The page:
New Zealand News

NZ One Step Closer To Wiping Historic Homosexual Convictions

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Sarah Murphy
Written by Sarah Murphy

The Bill to wipe historic homosexual convictions has been introduced to Parliament and gay men with historic convictions are one step closer to having their record cleared. 


While it still needs to go through three readings in the House, the Criminal Records (Expungement of Convictions for Historical Homosexual Offences) Bill would mean men convicted of consensual homosexual conduct, or the families of men who have since died, would be able to apply to have their conviction wiped from the record.

The decision would be made on a case-by-case basis by the Secretary for Justice to ascertain whether the specific conviction would still be considered illegal today. It is believed there are around 1000 men with convictions related to homosexual acts.

The Bill was presented to parliament by Green MP Kevin Hague in July 2016 after a petition by Wiremu Demchick gained 2100 signatures.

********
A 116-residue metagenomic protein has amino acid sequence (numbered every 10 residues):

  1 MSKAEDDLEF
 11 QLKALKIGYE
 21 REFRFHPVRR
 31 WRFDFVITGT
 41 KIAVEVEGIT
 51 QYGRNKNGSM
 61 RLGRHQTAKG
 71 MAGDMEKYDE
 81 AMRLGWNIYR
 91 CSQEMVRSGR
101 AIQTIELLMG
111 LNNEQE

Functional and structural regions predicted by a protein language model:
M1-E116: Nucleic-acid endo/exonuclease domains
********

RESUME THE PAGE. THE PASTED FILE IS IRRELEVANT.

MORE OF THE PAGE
“The tremendous hurt and stigma suffered by those who were affected can never be fully undone, but I hope that this Bill will go some way toward addressing that,” Justice Minster Amy Adams said in a statement.

She went on to say “Allowing historical convictions for homosexual offences to remain on a person’s criminal record perpetuates the stigma which such convictions carry. A person can be further disadvantaged if they are required to disclose their conviction or it appears on a criminal history check.”

In January, the UK pardoned thousands of men with historic homosexual convictions, including posthumous pardons.

Earlier this month Germany voted to pardon tens of thousands of gay men, it is believed there are 5000 German men still living with these convictions. These men will receive €3,000 as compensation as well as €1,500 per year spent imprisoned.

The Bill is believed to have its first reading in the coming weeks.

About the author

Sarah Murphy

Sarah Murphy

Sarah is a journalist and creative writer who has written extensively about sexuality and gender minority communities over the past five years.

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